Monday, August 23, 2010

Suburban Safety

For years those towns and neighborhoods outside major cities have been considered safe and, for the most part, they generally are.  But that doesn't mean they're crime-proof or that those that live in the suburbs should assume they are.  Understandably things can be more relaxed - with nice backyards and friendly neighbors there's no harm in enjoying both all you can.  But other things, safety measures, should still be followed even in the suburbs...three things specifically should be kept in mind no matter where you live.  After all, it's better to be safe than sorry.


This one is a personal pet peeve of mine...the stubborn refusal of some to lock their doors because they live in the suburbs.  Now I've actually asked people why they don't lock their doors when they should and the answer I inevitably get is "This is [insert city/town name], we don't lock our doors here".  That is totally illogical to me as there is not a place in the world where crime cannot happen.  I'm not saying that doors must be locked and dead-bolted at all times - if you're out in the front or back yard and people are going in and out of the house having the door unlocked is understandable and easier - but at times when the occupants are away or at night they really should be.  These times are when you, your family, and your things are most vulnerable to start.  If you add to that a readily available way for anyone nearby to just walk on into your home it's a recipe for potential disaster.  Just because you don't live in a high-crime area doesn't mean you live in a crime free area so why not take the little bit of extra time and effort to ensure you're safe?


Elizabeth Smart was taken from her bedroom at knifepoint by Brian David Mitchell on June 4, 2002.  Mitchell's seeming point of entry and exit?  An open first floor window that he cut the screen of.  This is, of course, an extreme case, but it serves to illustrate a point.  Windows are a rather easy entry point for danger as well, even in the suburbs.  Again, like with doors, I'm not suggesting that all windows need to be locked at all times.  But at night, the windows that those outside might have easy access to - those on the basement or first floors or those near something that be can easily climbed (a tree, nearby ladder, or fire escape of some kind) - should be secured shut.  The average criminal (even the average serial killer) is looking for the easiest mark, in closing and locking your doors and windows at night you are announcing you are not that easiest mark.  In the end isn't that slight inconvenience of having to be sure your house is secured before you go to bed worth the peace of mind it brings?  ...And one other act of importance: If you have a security alarm in your home, use it!  You bought it, don't let it go to waste.

Just Outside Your Door

For the most part, no matter where you live, once you've settled in for the night that's it.  You're not going back out.  But what if someone comes to your door in seeming distress?  Their car's broken down or been in an accident...or maybe they've hit a small animal and worry it's someone's pet?  All they want is to come in and use your phone, theirs has died or been otherwise destroyed you see so if they could just use yours...  It's these circumstances that can get the naturally trusting, helpful, person thinking "nothing bad happens in my suburban neighborhood" it a lot of trouble and danger.  See, each of these little tales of woe from that person (male or female) on the other side of the door could be a ruse to get you to open your door and thus make yourself vulnerable.  Now, understandably, most don't want to be so rude as to tell the person to get lost so here's a rather clever, and safe, way of dealing with these situations...Tell the person to stay nearby, outside - in their car, on your stoop, wherever is most comfortable for you - while you call the authorities from within your home.  If the person really is in trouble, really does need your help, they'll stay.  If they say never mind or simply vanish into the night then, first, they probably never needed your help to start and, second, you've successfully avoided serious potential danger.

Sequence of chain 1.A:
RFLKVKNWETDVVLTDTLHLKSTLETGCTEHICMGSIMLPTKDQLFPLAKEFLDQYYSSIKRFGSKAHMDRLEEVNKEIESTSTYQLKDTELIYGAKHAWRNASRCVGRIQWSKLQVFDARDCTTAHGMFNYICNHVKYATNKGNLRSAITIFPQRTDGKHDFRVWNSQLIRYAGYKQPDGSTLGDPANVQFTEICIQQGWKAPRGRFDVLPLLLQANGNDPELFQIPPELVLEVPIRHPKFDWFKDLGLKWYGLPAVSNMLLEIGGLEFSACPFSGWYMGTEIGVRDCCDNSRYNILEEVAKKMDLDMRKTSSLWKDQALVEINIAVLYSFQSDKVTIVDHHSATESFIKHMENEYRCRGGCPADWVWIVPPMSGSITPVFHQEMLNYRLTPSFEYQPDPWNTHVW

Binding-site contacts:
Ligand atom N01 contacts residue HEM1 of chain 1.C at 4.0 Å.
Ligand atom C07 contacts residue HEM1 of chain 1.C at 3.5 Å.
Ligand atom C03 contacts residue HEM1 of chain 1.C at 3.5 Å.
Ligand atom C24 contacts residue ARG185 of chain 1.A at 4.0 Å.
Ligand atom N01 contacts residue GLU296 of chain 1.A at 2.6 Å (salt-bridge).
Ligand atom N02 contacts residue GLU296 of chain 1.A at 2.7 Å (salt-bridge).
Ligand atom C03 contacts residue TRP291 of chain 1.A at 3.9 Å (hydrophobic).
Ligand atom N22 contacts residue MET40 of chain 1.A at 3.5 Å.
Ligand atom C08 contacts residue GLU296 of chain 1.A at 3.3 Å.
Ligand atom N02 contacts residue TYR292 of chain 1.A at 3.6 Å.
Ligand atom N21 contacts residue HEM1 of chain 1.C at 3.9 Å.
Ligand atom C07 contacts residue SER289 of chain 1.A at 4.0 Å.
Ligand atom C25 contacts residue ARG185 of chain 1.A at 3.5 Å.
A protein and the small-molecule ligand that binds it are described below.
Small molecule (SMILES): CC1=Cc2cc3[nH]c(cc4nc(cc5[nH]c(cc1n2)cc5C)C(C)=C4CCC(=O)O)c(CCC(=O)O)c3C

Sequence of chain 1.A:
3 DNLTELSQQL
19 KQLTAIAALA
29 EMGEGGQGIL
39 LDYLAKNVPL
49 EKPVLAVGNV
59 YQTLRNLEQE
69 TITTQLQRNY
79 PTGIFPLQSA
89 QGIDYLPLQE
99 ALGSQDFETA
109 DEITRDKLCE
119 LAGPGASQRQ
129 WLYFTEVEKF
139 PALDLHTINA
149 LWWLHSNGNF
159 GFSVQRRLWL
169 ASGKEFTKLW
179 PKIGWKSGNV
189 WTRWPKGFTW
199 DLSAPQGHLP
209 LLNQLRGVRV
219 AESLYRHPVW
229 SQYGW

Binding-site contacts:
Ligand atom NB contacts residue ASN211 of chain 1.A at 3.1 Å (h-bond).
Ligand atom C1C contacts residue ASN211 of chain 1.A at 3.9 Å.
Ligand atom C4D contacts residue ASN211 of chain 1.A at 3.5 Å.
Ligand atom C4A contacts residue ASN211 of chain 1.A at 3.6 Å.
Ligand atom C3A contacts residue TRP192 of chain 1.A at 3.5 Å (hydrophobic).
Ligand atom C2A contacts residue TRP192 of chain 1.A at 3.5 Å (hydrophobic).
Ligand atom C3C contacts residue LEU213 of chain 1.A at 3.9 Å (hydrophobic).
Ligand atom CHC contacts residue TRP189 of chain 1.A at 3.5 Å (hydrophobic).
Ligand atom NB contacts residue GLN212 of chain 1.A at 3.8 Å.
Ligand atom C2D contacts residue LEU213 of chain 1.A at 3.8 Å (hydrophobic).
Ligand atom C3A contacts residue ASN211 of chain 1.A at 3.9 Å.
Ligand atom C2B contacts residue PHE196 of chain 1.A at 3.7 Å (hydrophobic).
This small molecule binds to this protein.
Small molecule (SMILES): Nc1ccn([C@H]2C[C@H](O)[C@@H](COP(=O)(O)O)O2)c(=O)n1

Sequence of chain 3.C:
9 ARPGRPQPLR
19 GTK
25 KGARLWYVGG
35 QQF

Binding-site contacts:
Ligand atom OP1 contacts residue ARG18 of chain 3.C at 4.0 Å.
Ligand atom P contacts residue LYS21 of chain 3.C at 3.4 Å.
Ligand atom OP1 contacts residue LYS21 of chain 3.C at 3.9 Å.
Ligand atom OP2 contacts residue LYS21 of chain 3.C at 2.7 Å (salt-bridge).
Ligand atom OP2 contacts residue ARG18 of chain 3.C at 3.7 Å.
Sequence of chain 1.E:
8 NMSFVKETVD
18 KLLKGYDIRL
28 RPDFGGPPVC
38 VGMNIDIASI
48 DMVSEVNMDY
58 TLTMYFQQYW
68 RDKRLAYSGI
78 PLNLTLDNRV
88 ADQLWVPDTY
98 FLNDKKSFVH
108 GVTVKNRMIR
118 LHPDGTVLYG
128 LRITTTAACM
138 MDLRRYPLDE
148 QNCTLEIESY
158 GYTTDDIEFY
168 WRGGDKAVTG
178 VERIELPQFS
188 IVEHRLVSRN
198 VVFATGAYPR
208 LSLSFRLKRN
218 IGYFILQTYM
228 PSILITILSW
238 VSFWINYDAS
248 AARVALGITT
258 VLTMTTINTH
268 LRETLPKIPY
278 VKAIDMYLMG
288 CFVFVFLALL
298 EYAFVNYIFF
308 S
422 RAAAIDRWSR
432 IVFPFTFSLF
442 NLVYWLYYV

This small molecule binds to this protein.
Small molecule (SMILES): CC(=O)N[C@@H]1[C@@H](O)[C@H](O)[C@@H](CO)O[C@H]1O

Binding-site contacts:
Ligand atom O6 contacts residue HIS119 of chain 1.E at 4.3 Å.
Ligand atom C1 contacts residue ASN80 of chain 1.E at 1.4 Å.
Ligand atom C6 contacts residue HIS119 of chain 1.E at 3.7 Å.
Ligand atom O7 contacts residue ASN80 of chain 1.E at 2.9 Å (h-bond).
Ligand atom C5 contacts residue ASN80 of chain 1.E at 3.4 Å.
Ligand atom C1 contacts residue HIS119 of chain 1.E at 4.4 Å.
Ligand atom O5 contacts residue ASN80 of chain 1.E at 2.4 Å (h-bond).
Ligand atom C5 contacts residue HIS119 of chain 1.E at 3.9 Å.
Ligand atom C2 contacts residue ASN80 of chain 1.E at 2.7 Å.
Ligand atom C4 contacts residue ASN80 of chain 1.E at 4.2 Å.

Author's Note: There's been a prevailing urban myth about rapists and killers using a voice recording of a baby crying outside women's doors to lure them out their homes at night.  This is a myth that has been debunked, it's never (to my knowledge or, seemingly, to anyone else's) actually been used.  This being said, it's rather clever and, considering it's popularity in circling "protect yourself" e-mails and the like, has potential for usage by some creep at some point.  And so, just in case, if you do happen to hear a baby crying outside in the night just call the police from the safety and comfort of your home and let them handle whatever is or is not found.